Ensuring Age-Appropriate Content
Some digital platforms, such as YouTube, offer content creators the option to label their videos as child-friendly. However, these mechanisms aren’t foolproof. In the vast ocean of online content, children easily may stumble upon material that, while labeled for kids, might not align with a parent’s criteria for appropriateness.
Moreover, the prominence of certain behaviors on platforms can distort children’s perception of normalcy. For example, a constant barrage of toy unboxing videos might lead a child to believe that every peer has an endless supply of new toys, leading to feelings of exclusion or inadequacy. The spotlight on popular digital personalities, representing a very small percentage of the population, can skew our understanding of the broader world, affecting both young and adult minds.
ISTE and Its Contribution to Digital Education
The International Society for Technology in Education (ISTE) plays a pivotal role in shaping the future of digital education.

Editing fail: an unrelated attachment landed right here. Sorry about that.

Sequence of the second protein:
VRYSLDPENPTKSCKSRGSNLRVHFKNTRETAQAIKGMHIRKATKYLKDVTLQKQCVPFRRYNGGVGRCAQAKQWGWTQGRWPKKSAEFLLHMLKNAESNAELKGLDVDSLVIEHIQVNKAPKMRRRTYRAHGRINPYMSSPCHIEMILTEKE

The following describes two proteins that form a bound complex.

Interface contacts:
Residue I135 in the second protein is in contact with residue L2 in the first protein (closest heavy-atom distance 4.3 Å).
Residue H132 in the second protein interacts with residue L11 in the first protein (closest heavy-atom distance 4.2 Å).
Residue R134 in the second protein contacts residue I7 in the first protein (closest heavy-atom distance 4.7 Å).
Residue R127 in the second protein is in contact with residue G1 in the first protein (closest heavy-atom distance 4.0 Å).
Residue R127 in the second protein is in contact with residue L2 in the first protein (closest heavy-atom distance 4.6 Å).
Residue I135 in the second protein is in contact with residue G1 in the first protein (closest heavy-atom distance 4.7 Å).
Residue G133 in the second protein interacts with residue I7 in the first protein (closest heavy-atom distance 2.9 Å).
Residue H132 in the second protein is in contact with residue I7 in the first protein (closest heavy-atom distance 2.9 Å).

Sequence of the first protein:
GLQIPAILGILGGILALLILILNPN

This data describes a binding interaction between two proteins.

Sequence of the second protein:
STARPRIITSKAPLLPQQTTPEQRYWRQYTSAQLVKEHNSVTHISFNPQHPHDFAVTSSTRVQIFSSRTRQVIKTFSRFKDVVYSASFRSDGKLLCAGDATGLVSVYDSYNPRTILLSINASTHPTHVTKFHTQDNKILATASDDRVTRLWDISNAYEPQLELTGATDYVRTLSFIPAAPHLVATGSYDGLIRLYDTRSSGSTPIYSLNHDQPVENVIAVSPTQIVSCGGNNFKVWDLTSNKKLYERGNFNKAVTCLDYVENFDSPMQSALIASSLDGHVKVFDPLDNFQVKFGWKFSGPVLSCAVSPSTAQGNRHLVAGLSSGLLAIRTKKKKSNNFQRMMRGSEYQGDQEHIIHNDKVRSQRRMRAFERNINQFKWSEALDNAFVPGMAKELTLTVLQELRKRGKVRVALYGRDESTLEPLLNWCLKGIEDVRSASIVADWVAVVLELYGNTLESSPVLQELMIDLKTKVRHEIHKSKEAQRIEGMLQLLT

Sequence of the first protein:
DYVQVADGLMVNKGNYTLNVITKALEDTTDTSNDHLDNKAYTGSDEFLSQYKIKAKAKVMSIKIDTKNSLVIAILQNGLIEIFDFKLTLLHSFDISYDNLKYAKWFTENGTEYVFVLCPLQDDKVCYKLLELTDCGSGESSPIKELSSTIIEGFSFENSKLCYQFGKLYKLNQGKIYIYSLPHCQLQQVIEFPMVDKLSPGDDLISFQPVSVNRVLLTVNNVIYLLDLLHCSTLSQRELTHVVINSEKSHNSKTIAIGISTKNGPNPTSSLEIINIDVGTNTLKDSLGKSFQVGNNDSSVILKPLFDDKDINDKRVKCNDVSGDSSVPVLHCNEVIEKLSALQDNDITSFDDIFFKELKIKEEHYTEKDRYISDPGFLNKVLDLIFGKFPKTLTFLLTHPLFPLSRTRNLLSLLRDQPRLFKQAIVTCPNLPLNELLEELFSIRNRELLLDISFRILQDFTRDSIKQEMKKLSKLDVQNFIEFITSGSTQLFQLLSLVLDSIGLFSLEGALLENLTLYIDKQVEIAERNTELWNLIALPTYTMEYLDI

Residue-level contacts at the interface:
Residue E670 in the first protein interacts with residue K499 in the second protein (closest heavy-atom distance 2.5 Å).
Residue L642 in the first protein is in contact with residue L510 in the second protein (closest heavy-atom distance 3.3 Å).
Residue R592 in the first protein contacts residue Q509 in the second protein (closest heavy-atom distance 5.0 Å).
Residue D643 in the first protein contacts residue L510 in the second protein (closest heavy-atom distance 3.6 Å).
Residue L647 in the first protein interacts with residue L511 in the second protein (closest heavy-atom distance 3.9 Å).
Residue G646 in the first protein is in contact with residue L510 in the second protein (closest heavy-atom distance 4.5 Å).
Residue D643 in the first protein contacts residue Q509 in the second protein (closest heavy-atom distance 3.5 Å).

- ISTE provides a comprehensive set of standards for the integration of technology in education.
- These standards have evolved over two decades, ensuring their relevance to current educational needs.
- Adopted globally, the standards resonate with UNESCO’s Sustainable Development Goals.
- Available in eight languages, they cater to an international audience.
|The 2007 MIT publication Digital Citizenship: The Internet, Society, and Participation explores civic engagement and social capital in a digital age, resonating well with the ISTE’s Digital Citizenship Standards. While the MIT book presents a scholarly foundation that dissects the societal roles and participatory responsibilities tied to internet use, ISTE provides a practical framework for implementing these concepts in educational settings. In essence, the book lays the theoretical groundwork for understanding the challenges and opportunities of digital participation, which the ISTE standards then translate into actionable guidelines for educators and students. Together, they provide a comprehensive overview of how to be an effective and responsible digital citizen in an interconnected world.|